The second race I’ll be watching is the Runoff for Mayor of Savannah, where challenger Eddie DeLoach forced incumbent Mayor Edna Jackson into a runoff. I’m pretty sure former Congressman Jack Kingston will have an eye on this race too:

In recent months, Savannah has been battered with headlines screaming about violent crime, as they did in 1991, and Mayor Edna Jackson was forced into a runoff against Businessman Eddie DeLoach, meaning that voters will return to the ballots on December 1, 2015 in a runoff election.

[W]hen voters are strongly motivated by discontent with the status quo, an embattled incumbent who is forced into a runoff is in a very precarious position.

That’s because voters who are tired of headlines about violent crime or excessive taxation and disenchanted with the incumbent are more likely to make the return trip to the polls in order to vote for new leadership.

While many of us showed up early on Black Friday for bargain-shopping, too few will show up on Tuesday, when we shop for our next Mayor, City Council Member, or state legislator.

So today, I’m asking you as a personal favor, to check the Secretary of State’s website or call your local board of elections and find out if your area has an election on Tuesday, and take the time on Tuesday to show up and vote.

In fact, voter turnout in Savannah was up for the runoff in early voting.

Voter interest does not appear to have died down since then. More voters turned out for early and advance voting for the runoff than during the general election, according to the Chatham County Board of Registrars office.

Sandra Williams, Chatham County’s voter registration director, said there were 4,586 early voters ahead of the runoff election. That’s 182 more than during early voting for the general election on Nov. 3. In addition, there were 1,187 absentee ballots submitted — up by 261.

“Any time you have a contested election and that community is aware of an election that’s going to keep the interest,” Williams said.

Whether the increase in early and advance voting means higher turnout overall has yet to be determined.

The third race I’m watching is in Senate District 20, where six Republican candidates will almost ensure a runoff election next year.

In House District 122, Jodi Lott and Mack Taylor’s runoff will result in a Republican retaining the seat vacated by former State Rep. Ben Harbin.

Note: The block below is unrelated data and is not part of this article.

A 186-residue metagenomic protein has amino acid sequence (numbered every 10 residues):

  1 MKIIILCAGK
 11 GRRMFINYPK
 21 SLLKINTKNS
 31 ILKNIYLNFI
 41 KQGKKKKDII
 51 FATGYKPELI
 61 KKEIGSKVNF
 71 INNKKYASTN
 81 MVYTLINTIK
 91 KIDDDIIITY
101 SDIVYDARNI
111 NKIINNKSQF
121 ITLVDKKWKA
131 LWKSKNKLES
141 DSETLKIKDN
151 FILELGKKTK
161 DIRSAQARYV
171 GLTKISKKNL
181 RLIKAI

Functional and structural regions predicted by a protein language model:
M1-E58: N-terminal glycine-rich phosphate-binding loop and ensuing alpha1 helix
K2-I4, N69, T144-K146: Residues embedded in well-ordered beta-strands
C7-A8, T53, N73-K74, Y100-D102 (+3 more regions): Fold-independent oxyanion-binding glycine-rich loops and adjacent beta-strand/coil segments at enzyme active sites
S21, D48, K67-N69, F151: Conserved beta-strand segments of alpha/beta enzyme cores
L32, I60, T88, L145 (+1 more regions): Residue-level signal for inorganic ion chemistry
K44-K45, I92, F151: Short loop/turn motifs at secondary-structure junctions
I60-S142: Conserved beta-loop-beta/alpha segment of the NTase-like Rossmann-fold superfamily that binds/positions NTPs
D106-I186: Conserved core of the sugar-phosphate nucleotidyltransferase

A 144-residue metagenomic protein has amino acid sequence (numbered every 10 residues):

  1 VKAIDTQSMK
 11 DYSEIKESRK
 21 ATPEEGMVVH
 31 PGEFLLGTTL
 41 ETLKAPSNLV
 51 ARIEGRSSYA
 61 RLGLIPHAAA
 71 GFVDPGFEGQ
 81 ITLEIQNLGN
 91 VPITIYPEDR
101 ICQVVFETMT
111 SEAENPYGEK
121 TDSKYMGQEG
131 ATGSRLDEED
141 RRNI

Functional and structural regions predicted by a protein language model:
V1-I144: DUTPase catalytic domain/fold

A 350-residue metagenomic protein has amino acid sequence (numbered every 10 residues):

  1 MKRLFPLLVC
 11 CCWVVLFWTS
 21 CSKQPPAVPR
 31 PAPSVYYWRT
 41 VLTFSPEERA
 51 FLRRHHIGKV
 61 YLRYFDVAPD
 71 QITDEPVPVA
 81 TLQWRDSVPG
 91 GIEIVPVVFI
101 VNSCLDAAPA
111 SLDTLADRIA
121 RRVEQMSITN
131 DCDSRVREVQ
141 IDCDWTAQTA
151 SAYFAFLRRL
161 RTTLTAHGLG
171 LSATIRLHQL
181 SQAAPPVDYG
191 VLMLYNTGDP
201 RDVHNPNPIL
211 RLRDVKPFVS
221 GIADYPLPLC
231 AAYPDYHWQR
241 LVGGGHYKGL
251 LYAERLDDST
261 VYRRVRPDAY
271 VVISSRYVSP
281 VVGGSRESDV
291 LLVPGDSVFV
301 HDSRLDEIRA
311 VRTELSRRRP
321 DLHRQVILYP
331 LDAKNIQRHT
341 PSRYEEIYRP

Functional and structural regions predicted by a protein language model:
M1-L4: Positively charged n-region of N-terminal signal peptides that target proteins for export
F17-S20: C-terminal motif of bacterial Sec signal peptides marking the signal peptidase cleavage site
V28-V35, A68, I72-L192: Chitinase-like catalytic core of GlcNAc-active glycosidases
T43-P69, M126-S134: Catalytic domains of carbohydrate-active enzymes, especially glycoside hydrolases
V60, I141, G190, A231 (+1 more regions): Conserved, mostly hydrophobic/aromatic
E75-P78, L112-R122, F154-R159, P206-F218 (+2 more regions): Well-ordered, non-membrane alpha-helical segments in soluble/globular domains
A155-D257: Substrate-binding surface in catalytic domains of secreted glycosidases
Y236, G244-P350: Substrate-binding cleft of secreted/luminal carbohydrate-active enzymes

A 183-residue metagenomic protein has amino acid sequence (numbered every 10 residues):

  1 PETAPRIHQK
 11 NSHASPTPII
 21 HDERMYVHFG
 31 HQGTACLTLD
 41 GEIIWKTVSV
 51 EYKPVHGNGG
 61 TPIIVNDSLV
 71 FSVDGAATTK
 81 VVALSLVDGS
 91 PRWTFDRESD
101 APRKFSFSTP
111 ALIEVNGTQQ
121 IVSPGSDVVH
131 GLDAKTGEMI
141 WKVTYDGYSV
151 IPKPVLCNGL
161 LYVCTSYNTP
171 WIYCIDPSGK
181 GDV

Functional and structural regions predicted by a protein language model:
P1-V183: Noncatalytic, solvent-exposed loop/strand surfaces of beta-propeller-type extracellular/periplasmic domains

Last night, the Donald J. Trump show rolled into Macon, Georgia for a capacity crowd at the Macon Coliseum.

Here’s what the crowd looked like: I’d call it a capacity crowd, and I agree with those who have estimated the crowd size at 6000. Here’s the single quote that best sums up last night’s message, from WMAZ-TV.

“You can’t be a loser and be a leader,” he said to cheers. “I win. Just like now. We’re driving the Republican establishment crazy.”

Few were spared insults. Trump referred to current U.S. leaders and his opponents several times as, “not very smart.”

“China is killing us on trade. Japan is killing us on trade. Mexico is killing us because their leaders are smarter than ours,” Trump said.

Here’s a great photo of the crowd via Joe Kovac Jr. over Twitter.

Joe Kovac Twitter

And here’s a pan of the crowd from about the floor about 10 rows back from the stage.Continue Reading..


Adoptable Georgia Dogs for November 30, 2014

After news got out that some area shelters were vastly over capacity, two things happened. Zappos sponsored free pet adoptions, a promotion that continues through today. And then hundreds of people showed up to take home their new best friends.

Elly is a 7-year old, 59-pound female English Bulldog mix who is available for adoption (no fee today) from Fulton County Animal Shelter in Atlanta.

Elly is a senior old Old English Bulldog mix, who does well with people, other dogs and cats.

Elly Dog Bed

Elly loves to ride in the car (especially for a hamburger) and is very low maintenance. She sleeps most of the day. When she is awake, she moves at a snails pace. She would be perfectly content to to lie around on her dog bed all day. . She is already house trained, crate trained and leash trained. She would do best in a low key home, who respects her slow paced, laid back lifestyle. Elly enjoys sitting on patios, going for short walks and snuggling on the couch.

Elly”s foster mom wrote a wonderful blog post about her and the Huff Post featured it!

Sweetie is a 3-year old female Shepherd mix who is available for adoption (no fee today) from DeKalb County Animal Services in Decatur, GA.

Sweetie’s name rings true in every since of the word. This lovable Shepherd mix is calm, friendly, and great with other dogs. She can’t wait to meet you here at Lifeline’s DeKalb Animal Services! Her adoption includes her spay, microchip, vaccinations, and more! For more information email [email protected]


Boss is a 4-year old male Boxer who needs to find a foster or forever home soon. He is available for adoption from SAFE Adoption Center in Macon, GA.


Georgia Politics, Campaigns, and Elections for November 30, 2015

On November 30, 1782, British and American signed a preliminary treaty in Paris to end the American Revolution, which included withdrawal of British troops and recognition of American independence.

Georgia ratified the Eleventh Amendment to the United States Constitution on November 29, 1794, which reads,

The judicial power of the United States shall not be construed to extend to any suit in law or equity, commenced or prosecuted against one of the United States by citizens of another state, or by citizens or subjects of any foreign state.

On November 29, 1947, the United Nations passed a resolution to partition Palestine and allow the creation of a Jewish state of Israel.